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Aardwolf

Aardwolf.         Proteles cristatus
 
The name aardwolf  translates to earth wolf, as its sloping back puts it into the same family as the hyena, but this animal is totally insectivorous.
 
 
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Termites are its main food source. Using its sticky tongue it can consume up to 200,000 termites per night, sometimes more in the winter months when the land is dry and the need for moisture greater.
 
Aardwolf stand higher at the shoulder, 50 cm, than the rump and, taking in the bushy tail, have a total length of about one metre, and weigh in at about 12 kgs. Its fur is light brown in colour with black stripes running down the body, the tail is mainly black as are the feet and muzzle. It has an erect mane that runs the entire length of the body, which can be raised when threatened to make it look larger.
 
The aardwolf is mainly nocturnal, thought to be solitary, but family groups do stick together. The pups can be born at any time of the year, but mainly autumn and spring. The litter can have up to four pups, weighing just under 500 grams each at birth. This after a gestation period of about 3 months, the pups will be fully independent at 4 months, but will stay around mum until the next mating, and will be sexually mature at 2 years.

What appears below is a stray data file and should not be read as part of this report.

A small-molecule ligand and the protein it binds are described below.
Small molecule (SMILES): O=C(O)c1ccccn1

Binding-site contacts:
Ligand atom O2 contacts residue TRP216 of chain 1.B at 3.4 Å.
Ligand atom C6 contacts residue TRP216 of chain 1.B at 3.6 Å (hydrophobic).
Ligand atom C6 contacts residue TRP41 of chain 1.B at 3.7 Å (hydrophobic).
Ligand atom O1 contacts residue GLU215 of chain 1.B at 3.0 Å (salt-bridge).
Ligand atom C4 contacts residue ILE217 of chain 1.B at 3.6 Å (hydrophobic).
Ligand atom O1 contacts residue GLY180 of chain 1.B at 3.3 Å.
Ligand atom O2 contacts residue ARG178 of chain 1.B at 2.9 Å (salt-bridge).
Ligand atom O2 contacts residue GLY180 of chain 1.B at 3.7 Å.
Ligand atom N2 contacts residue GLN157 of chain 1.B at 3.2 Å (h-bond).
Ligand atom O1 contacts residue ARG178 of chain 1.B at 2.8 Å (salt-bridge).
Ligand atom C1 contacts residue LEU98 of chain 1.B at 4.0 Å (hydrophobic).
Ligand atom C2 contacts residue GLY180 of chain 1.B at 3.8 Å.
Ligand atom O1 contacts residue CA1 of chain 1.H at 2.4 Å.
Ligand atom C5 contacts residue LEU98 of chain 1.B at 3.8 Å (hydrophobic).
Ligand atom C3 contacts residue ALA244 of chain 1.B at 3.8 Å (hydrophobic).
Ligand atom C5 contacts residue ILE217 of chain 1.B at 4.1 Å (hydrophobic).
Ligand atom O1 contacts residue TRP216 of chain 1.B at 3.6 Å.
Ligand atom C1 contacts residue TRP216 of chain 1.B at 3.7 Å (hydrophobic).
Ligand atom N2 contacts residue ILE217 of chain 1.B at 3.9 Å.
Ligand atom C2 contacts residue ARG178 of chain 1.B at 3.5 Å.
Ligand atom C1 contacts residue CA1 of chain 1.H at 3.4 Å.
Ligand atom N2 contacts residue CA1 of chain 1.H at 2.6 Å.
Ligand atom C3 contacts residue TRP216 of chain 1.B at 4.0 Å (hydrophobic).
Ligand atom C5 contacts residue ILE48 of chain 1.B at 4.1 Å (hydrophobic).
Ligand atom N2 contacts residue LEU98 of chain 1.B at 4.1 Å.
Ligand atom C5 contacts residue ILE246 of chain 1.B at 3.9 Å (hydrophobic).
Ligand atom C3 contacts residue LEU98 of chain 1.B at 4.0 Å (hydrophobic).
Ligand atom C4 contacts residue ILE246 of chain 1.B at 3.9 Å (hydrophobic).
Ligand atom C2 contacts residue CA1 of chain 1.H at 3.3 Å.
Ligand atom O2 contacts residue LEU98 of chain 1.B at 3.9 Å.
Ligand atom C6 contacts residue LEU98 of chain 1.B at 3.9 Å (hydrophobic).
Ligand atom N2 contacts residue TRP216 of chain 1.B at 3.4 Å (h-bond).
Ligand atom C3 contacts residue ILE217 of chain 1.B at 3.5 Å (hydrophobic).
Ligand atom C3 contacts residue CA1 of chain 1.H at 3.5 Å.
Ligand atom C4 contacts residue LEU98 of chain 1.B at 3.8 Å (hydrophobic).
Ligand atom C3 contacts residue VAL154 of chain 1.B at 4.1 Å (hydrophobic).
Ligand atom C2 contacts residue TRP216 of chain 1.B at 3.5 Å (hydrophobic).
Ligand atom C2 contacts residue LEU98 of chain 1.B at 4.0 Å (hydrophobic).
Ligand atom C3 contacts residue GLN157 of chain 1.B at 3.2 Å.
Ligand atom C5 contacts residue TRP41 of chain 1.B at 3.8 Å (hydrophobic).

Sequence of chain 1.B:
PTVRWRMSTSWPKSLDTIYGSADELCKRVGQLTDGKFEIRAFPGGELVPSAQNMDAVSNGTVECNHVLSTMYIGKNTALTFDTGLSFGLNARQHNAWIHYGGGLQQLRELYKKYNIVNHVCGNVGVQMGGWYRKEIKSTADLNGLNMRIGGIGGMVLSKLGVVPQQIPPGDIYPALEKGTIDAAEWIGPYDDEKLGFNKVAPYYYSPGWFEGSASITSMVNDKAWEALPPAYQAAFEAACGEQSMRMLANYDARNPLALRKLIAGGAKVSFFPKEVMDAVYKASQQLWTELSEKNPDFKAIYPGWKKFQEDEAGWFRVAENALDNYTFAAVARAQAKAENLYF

Aardwolf live in burrows during the day, usually that have been made by other animals such as aardvark. These animals are territorial and mark using two scent glands at their rear, and this scent is also used to communicate with other aardwolf.
 
Its main threats come from inadvertent poisoning by farmers, usually while targeting other predators. Farm dogs also pose a threat, and in some areas the aardwolf is also hunted for its fur.
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It prefers open dry plains and bushland, this is why harvester termites which feed on grass are its main prey species. At present, the aardwolf holds the classification of uncommon but secure.
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